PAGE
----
My house is a pit of contagion.
The kids have coughs, sore throats and snot. My wife and I have … something else.
It’s weird. It’s annoying. It’s like, there aren’t any outward symptoms that permit you to feel like you deserve to park your ass on the couch and catch up on Suits even though it’s turned into a total soap opera and the only reason to keep watching it is because Donna.
It began a little over a week ago. I was smug because everyone else felt like a bucket of otter snot, but not me. I went out for a run to prove just how not sick I was. But in less than a mile I knew something was … off.
I was way slower than usual, had to stop to walk several times, and couldn’t do the full distance. Afterwards, I felt like I’d just done a marathon. I was exhausted and could barely get off the couch the rest of the day. For the next few days, I had joint and muscle aches and complete lethargy. All I wanted to do was sit, stare at the glowing rectangle of colossal time waste, and eat.
After three days, I tried lifting in the home gym. I lasted 15 minutes.
After five days, I forced myself to run. It took serious mental fortitude, but I made the full distance and even got a decent time. The rest of the day, I was the blobbiest blob who ever blobbed. Side note: I’m all caught up on Suits now.
But the next day, I was determined to run again. Because when I don’t run, I gain weight. When I went to WebMD, I made sure to put “weight gain” as one of my symptoms.
So, I tried to run the next day, and didn’t even make it off the block. After 200 yards, every muscle in my legs were screaming “Fuck this!”, and so, I fucked it, walked home, and collapsed. I’ve moved on to re-watching Rick and Morty now. My wife had many of the same complaints. She could barely make it through a karate class and would be a bag of (beautiful) poo for days afterwards.
Any muscle I used ached far beyond normal muscle soreness. Every joint throbbed, but mostly shoulders, elbows and back. This was one weird ass disease we were afflicted with.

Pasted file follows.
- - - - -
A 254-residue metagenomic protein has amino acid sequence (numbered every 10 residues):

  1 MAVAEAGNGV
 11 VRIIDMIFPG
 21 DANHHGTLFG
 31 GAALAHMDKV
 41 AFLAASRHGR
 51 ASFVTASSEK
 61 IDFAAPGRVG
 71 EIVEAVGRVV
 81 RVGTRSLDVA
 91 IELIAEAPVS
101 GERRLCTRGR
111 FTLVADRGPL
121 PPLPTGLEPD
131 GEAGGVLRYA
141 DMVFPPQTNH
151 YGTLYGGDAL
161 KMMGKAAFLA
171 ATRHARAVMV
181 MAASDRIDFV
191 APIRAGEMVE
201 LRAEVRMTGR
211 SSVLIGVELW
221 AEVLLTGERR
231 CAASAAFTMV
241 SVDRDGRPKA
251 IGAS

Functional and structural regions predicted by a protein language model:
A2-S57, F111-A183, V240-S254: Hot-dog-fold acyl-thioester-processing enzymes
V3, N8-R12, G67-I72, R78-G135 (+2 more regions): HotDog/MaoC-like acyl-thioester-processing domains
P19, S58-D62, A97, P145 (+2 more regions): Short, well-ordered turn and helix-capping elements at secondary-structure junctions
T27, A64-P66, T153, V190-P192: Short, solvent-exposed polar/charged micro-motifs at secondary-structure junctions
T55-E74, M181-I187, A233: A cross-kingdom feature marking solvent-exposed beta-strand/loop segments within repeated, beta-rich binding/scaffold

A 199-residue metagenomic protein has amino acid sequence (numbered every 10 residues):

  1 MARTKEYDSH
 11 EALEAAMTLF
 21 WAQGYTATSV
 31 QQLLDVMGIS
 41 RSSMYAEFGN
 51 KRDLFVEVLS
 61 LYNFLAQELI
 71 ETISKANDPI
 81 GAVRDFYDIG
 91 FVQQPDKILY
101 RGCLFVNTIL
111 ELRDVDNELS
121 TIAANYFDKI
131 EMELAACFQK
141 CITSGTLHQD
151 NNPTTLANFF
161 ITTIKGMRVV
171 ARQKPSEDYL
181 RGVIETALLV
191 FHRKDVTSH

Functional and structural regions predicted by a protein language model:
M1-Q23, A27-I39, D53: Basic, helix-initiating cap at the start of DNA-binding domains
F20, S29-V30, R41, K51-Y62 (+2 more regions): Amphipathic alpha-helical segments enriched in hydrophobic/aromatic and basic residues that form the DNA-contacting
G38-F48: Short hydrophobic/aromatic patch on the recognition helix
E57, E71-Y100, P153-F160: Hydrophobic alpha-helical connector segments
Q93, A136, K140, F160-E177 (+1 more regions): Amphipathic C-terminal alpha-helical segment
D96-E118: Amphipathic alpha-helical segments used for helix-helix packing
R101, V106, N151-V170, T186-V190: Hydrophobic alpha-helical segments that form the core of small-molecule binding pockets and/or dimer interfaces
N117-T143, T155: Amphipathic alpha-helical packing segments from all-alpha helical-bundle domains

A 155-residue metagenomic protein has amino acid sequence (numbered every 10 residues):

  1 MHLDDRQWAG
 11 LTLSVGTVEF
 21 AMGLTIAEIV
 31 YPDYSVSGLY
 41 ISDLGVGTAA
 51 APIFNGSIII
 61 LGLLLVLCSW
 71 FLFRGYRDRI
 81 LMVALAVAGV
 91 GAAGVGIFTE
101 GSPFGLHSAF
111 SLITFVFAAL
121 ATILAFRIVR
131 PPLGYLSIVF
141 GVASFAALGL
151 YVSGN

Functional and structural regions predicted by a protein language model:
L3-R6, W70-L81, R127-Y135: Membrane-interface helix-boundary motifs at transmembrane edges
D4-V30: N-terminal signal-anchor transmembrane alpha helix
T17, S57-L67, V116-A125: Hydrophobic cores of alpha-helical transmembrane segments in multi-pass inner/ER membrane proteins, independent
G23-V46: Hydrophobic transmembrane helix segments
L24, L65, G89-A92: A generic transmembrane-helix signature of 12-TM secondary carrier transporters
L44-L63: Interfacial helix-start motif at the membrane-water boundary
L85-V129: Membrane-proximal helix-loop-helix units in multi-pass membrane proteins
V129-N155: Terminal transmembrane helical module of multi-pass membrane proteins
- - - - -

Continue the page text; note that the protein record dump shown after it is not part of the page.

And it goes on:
WebMD to the rescue!
I punched in all my complaints to the “Symptom Checker,” and this is what it told me I have:
- Viral syndrome (That sounds ominous.)
- Rheumatoid arthritis
- Psoriatic arthritis
- Overeating (Guilty as charged)
- Type 2 diabetes (Shoulda gone keto.)
- Congestive heart failure (The words “heart” and “failure” aren’t ones you want to see together.)
- Frozen shoulder (Now I have that “Let it go!” song in my head.)
- Medication reaction (I had a medicinal beer a couple of nights ago.)
- Septic arthritis (Is that joint pain from cleaning septic tanks?)
- Chronic fatigue syndrome (I get that every time the bathroom needs cleaning.)
- Depression (I am bummed that I’m not able to exercise at my usual capacity, but I don’t think that qualifies as depression)
- Gout (“The disease of kings”! Hear that? I’m a king!)
- Lack of exercise (I know!)
- Multiple sclerosis
- Sarcoidosis (Sounds like a race of multi-tentacle, bug-eyed aliens.)
- Sleep apnea (Hey! I only snore when I’m really drunk.)
- Lyme disease (*Frantically searches for tick bites*)
- Pseudogout (So, wait. There’s a kind of gout that isn’t really gout? It’s pretend gout?)
- Syphilis (Oh, man. My wife is gonna be SO pissed.)
- Bursitis in sub-deltoid (Actually, this is true. I do have that. Hooray for WebMD!)
- Acute sinusitis (How did they come to that conclusion? I didn’t make a single complaint for anything above the neck.)
- Cushing’s syndrome
- Mononucleosis (Oh, no! Not my spleen!)
And it goes on and on. Basically, WebMD says I’m going to die. Or spontaneously combust. Or maybe I’ll be just fine. I probably shouldn’t withdraw all my savings and head to Vegas to spread that syphilis o’er the land just yet.
I should have stopped reading after the first one, “Viral syndrome.” The WebMD definition for that one is “Viral syndrome occurs when a person has symptoms of a viral illness, but the type of virus causing the symptoms is unclear.”
Unclear. Just some weird virus. Probably not gonna die. That’s a relief.
The lesson? If you’re a hypochondriac, stay the hell away from WebMD.
James S. Fell, MBA, writes for the Los Angeles Times, Chicago Tribune, Women’s Health, Men’s Health, AskMen, the Guardian, TIME Magazine and many other fine publications. His first book was published by Random House Canada in 2014. He is currently working on his next book, which is about life-changing moments.